So far, only a few have been isolated in pure culture. Two strains were detected in pure culture from abscesses . In a 22-year-old woman, Peptinophilus harei was isolated together with A. turicensis from a breast abscess after piercing. However, no statement can be made here regarding the clinical significance . Cobo et al. have identified Peptinophilus harei from a purulent peritoneal inflammation in a patient with bowel obstruction in April 2016 and recently in a 60-year-old man from an infected lymphocele after radical prostatectomy. In both cases, the source of infection was unknown. Because Peptinophilus harei belongs to the skin flora, it is assumed that the skin was responsible as the path of contamination [5,7]. We assume that our patient’s skin also served as the path of contamination. Our case report describes for the first time the unique isolation of Peptinophilus harei from an epidermoid cyst in the facial area. Compared to our case where the infection arosed spontaneously, Cobo’s et al. datum case report was preceded by surgery. Also in the second case report of Cobo et al. a patient suffering from a bilateral ovarian carcinoma was operated several times. In the described laparotomy the microbiological examination of the ascites fluid was arranged, in which the bacterium Peptinophilus harei was identified . It is therefore unclear whether the infection was due to one of the pre-surgery or by the immunosuppressive underlying disease.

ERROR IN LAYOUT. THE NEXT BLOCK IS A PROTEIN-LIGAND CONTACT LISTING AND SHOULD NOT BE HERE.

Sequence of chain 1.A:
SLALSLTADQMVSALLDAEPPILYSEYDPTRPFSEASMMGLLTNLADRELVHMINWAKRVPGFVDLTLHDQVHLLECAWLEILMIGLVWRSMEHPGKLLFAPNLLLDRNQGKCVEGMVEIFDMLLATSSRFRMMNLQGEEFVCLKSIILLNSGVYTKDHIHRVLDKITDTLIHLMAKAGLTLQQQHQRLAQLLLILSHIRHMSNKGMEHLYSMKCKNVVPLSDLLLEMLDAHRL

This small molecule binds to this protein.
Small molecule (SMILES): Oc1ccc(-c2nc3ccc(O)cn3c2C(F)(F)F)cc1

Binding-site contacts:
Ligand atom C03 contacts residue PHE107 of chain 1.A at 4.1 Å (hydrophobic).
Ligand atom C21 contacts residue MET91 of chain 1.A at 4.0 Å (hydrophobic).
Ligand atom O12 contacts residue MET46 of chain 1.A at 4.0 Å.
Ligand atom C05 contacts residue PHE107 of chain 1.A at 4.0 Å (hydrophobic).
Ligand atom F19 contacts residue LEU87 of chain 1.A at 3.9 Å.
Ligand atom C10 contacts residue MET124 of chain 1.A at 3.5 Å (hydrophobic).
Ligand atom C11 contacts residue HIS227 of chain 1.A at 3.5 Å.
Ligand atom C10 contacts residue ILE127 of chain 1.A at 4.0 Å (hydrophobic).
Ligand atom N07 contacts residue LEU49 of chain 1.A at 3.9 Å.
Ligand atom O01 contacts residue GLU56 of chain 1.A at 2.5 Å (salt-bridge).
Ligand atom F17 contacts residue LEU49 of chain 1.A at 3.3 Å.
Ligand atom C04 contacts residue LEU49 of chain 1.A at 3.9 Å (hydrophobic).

The detection of Peptoniphilus harei infection passed via the establishment of a culture. Strain identification is usually done by phenotypic tests. The difficulty here is the phenotypic similarity and as well as the comparable biochemical properties of Peptoniphilus harei and Peptoniphilus asaccharolyticus. For this reason, more specific identification using molecular biological methods such as 16S rRNA sequencing is of great importance. The recent technology of Matrix- Assisted Laser Mass Spectrometry (MALDI-TOF) for the routine identification of bacteria, especially anaerobes, allows cost-effective identification of clinical isolates with high accuracy and speed [9,10]. In MALDI-TOF, the analysis molecule is added to a saturated, lowmass organic compound, also called matrix, while crystals form (cocrystallization). The analysis matrix-crystals, which are located on a metal plate, are excited with a UV laser beam with a wavelength of 337nm for a short time, so that no damage to the analysis molecule arises. Photons of the laser beam lead to sublimation and ionization of the sample to be examined. The analysis molecules and the matrix are placed into the mass spectrometer and mass spectrometry is performed . To analyze the pathogens present in our smear test, we applied the system of the MALDI-TOF due to the many advantages.